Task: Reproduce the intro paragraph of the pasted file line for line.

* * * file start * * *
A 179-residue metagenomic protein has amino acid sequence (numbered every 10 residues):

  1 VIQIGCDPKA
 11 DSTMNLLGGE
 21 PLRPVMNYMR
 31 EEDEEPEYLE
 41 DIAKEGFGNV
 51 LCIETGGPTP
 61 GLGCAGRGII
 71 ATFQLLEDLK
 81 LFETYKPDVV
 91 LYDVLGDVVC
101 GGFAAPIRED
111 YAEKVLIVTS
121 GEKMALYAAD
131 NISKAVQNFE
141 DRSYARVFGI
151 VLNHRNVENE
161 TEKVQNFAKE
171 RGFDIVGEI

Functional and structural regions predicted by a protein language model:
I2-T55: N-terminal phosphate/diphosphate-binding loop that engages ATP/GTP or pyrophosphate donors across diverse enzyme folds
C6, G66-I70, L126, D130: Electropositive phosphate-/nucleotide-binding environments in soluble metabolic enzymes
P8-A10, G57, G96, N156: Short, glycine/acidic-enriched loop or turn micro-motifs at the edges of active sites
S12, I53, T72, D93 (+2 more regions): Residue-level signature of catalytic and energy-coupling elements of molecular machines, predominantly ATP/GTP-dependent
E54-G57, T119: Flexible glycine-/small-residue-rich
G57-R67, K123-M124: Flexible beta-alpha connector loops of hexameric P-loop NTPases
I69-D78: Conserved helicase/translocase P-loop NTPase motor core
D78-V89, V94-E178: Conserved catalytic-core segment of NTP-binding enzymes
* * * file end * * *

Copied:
A 179-residue metagenomic protein has amino acid sequence (numbered every 10 residues):